She approached him one day and found him eager to model. It was the only time she would ever meet him; she described him as a "fascinating guy."
"He loved doing the pictures. He really enjoyed being the subject of it," Watt said.
When Watt heard about Silo #3, she remembered the photo shoot with Williams and uncovered the negatives.
"You can tell he was showing off in those pictures; I love that," she said.
The University of Kentucky got a taste of Williams' colorful personality in 1976, when his friend, Arturo Sandoval, an art professor, talked Williams into taking Sandoval's foundation sculpture course. Until then, Williams had focused primarily on his drawings.
"Once he was here in the environment," Sandoval said, "he began to realize art could be any kind of material."
Williams enjoyed the metal shop, experimenting with the tools and incorporating the scraps into his work.
Morgan said, "He would show up crazy drunk with a bottle of whiskey. The kids were either scared to death of him or loved him. He might have only been there one year, but he made an impression at UK."
Williams' art wasn't popular in Lexington, but it got noticed by a collector in Atlanta, William Arnett, who contributed much of the work included in Silo #3.
Arnett said he was "moved deeply" by Williams' artwork and would often speak to him on the phone. But because they never met, it was only recently that Arnett learned of Williams' death.
Williams' art "wasn't aimed at the art world, thank God," Arnett said. "Charles did his own thing."
Williams is included in the second volume of Arnett's book Souls Grown Deep: African American Vernacular Art of the South. His brief autobiography is printed along with images of his work.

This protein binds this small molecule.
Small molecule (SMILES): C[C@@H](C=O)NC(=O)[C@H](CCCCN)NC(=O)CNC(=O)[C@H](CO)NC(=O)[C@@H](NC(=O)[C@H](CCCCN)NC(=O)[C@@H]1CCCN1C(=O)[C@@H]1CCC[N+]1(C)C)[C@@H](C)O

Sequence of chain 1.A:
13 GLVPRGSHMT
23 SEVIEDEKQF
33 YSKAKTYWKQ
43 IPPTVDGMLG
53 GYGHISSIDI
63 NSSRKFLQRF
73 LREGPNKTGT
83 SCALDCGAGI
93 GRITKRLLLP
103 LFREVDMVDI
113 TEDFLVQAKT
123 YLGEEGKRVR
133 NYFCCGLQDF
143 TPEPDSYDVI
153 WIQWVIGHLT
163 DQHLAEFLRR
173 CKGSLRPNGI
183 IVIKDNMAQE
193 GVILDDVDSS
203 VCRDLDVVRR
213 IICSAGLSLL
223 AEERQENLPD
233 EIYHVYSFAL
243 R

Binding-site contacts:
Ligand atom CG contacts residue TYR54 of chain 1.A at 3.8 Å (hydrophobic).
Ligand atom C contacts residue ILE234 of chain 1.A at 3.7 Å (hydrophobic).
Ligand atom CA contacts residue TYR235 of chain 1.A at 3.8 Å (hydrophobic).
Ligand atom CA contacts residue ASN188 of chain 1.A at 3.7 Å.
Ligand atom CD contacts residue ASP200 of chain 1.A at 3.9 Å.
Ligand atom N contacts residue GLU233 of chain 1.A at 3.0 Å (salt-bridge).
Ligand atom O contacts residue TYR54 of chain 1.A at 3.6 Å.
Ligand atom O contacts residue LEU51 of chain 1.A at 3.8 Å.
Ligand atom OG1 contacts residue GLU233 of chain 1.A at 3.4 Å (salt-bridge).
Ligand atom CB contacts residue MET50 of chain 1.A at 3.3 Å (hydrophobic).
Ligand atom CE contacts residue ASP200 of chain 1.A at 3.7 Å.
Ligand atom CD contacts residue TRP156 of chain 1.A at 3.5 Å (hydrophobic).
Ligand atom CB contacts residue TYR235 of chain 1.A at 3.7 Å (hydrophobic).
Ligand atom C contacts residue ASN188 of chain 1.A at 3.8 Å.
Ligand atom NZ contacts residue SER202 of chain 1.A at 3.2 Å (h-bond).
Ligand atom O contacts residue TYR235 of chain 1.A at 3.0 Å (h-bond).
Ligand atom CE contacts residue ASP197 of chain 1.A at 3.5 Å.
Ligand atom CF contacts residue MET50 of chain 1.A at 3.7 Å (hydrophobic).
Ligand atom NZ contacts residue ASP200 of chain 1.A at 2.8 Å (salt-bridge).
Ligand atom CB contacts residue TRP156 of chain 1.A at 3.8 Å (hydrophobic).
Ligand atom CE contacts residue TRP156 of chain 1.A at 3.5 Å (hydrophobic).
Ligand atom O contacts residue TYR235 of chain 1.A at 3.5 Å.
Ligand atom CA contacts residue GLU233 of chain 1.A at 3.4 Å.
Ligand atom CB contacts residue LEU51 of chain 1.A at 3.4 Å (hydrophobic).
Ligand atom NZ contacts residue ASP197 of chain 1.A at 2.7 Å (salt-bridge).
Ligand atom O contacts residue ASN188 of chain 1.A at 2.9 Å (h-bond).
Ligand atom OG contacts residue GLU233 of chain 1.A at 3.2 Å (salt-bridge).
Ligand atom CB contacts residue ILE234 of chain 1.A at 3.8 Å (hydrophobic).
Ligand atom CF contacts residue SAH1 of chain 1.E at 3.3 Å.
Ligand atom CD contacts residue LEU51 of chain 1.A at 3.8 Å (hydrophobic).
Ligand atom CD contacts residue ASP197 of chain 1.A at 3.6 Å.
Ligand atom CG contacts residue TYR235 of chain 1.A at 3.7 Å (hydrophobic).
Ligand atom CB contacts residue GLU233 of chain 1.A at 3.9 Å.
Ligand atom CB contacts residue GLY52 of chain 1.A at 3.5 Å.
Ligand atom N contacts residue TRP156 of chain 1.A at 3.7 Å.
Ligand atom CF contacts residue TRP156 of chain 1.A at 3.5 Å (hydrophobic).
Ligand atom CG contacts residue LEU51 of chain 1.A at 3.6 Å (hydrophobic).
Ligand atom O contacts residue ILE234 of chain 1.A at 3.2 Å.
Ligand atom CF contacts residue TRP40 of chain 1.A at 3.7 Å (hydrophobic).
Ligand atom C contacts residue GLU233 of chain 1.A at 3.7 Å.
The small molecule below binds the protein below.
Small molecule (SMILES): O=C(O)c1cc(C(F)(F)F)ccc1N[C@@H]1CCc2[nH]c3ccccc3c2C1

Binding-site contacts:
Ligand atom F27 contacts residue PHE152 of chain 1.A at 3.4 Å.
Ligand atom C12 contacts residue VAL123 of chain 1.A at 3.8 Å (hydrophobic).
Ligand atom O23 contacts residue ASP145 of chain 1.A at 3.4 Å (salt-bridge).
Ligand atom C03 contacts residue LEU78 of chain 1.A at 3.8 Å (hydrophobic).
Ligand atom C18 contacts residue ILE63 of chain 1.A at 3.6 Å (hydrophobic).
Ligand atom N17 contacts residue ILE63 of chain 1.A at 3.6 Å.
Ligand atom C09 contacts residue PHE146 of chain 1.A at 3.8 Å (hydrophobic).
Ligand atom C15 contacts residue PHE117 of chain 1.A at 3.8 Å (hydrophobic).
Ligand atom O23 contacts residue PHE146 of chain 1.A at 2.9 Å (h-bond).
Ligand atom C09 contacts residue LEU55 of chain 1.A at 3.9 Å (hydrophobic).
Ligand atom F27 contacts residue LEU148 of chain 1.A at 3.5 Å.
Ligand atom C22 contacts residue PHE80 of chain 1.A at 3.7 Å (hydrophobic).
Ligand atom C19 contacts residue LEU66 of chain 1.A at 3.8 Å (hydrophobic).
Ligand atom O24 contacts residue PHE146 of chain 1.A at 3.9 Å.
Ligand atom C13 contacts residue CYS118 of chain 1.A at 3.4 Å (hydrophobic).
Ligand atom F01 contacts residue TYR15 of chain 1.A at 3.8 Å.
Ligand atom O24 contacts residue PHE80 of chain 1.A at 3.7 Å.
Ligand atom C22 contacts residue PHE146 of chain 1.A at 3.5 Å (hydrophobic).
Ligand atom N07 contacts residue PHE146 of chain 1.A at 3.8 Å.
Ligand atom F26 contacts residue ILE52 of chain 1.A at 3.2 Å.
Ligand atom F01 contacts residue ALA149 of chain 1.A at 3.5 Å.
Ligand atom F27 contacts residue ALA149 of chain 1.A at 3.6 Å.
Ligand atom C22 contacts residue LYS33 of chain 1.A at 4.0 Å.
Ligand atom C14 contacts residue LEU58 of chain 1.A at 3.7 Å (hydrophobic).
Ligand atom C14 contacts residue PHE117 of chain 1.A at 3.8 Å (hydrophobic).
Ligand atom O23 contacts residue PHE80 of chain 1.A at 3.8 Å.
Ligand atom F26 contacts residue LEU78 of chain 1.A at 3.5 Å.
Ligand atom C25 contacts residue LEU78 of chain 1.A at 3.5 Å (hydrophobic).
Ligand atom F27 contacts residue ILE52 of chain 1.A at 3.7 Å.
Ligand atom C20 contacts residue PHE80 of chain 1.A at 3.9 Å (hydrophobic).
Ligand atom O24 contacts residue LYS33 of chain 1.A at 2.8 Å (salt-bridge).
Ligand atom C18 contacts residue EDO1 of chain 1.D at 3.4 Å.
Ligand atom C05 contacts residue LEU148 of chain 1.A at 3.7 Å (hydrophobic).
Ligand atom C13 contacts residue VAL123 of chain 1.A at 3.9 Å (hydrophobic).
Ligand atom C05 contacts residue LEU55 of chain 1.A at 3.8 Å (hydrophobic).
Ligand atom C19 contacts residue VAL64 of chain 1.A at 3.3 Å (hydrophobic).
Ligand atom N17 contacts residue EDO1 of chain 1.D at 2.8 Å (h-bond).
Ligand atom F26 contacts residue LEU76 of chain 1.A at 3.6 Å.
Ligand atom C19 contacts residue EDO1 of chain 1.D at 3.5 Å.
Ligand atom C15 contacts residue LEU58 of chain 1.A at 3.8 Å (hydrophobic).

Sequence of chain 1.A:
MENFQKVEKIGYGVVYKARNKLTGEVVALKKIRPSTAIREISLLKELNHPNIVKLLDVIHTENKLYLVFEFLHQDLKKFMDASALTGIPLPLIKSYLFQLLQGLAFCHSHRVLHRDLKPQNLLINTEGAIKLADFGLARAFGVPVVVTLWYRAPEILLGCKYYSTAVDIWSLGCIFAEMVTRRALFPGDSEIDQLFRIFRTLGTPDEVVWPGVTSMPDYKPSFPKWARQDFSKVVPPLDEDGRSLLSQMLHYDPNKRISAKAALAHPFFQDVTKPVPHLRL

He also was a part of Arnett's exhibit for the 1996 Atlanta Olympics, also called Souls Grown Deep. Williams attended the opening, where, Morgan said, he was "treated like a dignitary, then took the Greyhound bus back home."
It was after this career high point that Williams' health began to fail. While hospitalized for dehydration, he was diagnosed with AIDS.
Morgan and another friend, Michael Thompson, became Williams' constant caregivers, making sure he ate by bringing him Lee's Famous Recipe chicken, his favorite. But it wasn't always easy to come by the food.
"We had no money to buy food," Morgan said. He tried unsuccessfully to sell Williams' pencil holders around town for $30 so he could feed his dying friend.
Dangerously thin and unable to walk, Williams spent the last 12 days of his life lying in his front yard, drinking and stirring a pot of tar. Sticking his empties and other remnants from his yard into the tar, he created his last works. Those can be seen at Institute 193.
Thompson, who also was living with AIDS and was bothered by Williams' death, was inspired to create a food-delivery program, Moveable Feast, for people living with HIV and AIDS.
"I think it affects the HIV community a great deal," said Terry Mullins, director of Moveable Feast. He said that most clients are uninsured and that "good nutrition will save the community."
The first meal served by Moveable Feast was on Oct. 3, 1998, a few months after Williams' death.
Thompson, who died in 2007, made sure Williams was remembered, while Morgan turned his attention to the art.
He begged Williams' house key from a social worker and began to move all of the art out, one load at a time.
"It's not big recognition, but it's cool recognition," Morgan said of the exhibit, "and Charlie would have loved being over there in the 'hood."